Trainers seek to help high school athletes deal with mental injuries

     (Brad Larrison/for NewsWorks)

    (Brad Larrison/for NewsWorks)

    Injuries on the field often lead to mental health issues off the field for student athletes. That’s why the National Athletic Trainers Association has released the first set of mental health recommendations aimed at high school athletes.

    The new guidelines were based on those in place for college athletes. But compared to universities, high schools often have far fewer resources and many more student athletes.

    Timothy Neal, chairman of the committee that drafted the guidelines,  says the pressure of high school sports can affect student athletes psychologically as well as physically.

    “Any injury has a psychological component to it,” said Neal. “Many identify themselves as athletes. They experience other stressors that the normal student would not experience — the heightened sense of expectations by classmates, by neighbors, by their own parents,” he said. “And whenever they’re injured that is put at risk.”

    Neal says for students who may already be experiencing a psychological issue, an injury could make that situation worse. He also says 4 to 5 times more student athletes report experiencing mental health issues than are treated for concussions.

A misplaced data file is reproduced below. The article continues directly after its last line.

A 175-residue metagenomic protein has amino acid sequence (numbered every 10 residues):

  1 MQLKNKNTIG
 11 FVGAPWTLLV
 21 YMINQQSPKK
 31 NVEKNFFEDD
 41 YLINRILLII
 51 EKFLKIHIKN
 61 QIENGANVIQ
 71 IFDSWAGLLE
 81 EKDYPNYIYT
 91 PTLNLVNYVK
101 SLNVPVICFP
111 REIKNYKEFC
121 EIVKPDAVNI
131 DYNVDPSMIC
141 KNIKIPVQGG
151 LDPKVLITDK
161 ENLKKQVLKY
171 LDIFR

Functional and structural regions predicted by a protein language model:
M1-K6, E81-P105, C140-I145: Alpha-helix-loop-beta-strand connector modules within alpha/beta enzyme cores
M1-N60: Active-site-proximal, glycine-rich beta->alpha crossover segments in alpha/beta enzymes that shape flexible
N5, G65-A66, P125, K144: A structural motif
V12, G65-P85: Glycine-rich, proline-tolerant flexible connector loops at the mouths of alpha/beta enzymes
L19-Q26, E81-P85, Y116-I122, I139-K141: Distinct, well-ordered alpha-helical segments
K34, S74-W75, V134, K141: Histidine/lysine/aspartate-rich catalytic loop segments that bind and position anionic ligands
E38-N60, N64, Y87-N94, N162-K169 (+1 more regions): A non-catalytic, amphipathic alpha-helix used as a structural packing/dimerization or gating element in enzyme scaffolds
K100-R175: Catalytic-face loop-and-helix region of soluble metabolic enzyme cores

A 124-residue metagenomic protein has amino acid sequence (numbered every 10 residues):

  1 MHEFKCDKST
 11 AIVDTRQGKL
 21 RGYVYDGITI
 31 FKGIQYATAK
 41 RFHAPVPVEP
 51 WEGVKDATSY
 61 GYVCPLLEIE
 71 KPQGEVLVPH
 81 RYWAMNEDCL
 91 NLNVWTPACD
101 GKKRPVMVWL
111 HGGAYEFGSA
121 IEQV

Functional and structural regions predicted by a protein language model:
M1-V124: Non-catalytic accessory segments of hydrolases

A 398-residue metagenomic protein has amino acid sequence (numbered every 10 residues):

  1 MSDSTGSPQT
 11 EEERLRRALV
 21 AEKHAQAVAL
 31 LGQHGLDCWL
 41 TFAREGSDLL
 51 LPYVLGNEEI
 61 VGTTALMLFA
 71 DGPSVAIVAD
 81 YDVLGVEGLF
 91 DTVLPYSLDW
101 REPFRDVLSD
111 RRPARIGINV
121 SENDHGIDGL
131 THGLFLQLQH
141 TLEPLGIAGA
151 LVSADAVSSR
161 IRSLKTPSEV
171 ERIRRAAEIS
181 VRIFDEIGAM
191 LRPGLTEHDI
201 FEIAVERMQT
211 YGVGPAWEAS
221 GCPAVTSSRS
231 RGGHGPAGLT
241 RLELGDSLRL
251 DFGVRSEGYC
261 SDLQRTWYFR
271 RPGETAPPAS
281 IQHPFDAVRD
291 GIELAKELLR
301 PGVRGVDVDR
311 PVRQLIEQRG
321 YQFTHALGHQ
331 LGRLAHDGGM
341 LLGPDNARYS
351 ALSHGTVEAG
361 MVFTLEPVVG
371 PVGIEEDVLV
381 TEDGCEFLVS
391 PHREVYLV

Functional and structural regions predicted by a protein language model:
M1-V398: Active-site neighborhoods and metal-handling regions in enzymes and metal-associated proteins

Larry Cooper is an athletic trainer at Penn-Trafford High School near Pittsburgh. He says the guidelines are about building a team of support for students.

    “Obviously over a career span of 30 plus years you do come in contact with these types of situations,” said Cooper. “But certainly it’s a team effort. Its not just an athletic trainer, it has to be more people involved.”

    Copper says an injured student may be more likely to confide in an athletic trainer than a counselor or coach.

    Only 37 percent of high schools report they have a full time athletic trainer on staff.

    Want a digest of WHYY’s programs, events & stories? Sign up for our weekly newsletter.

    Together we can reach 100% of WHYY’s fiscal year goal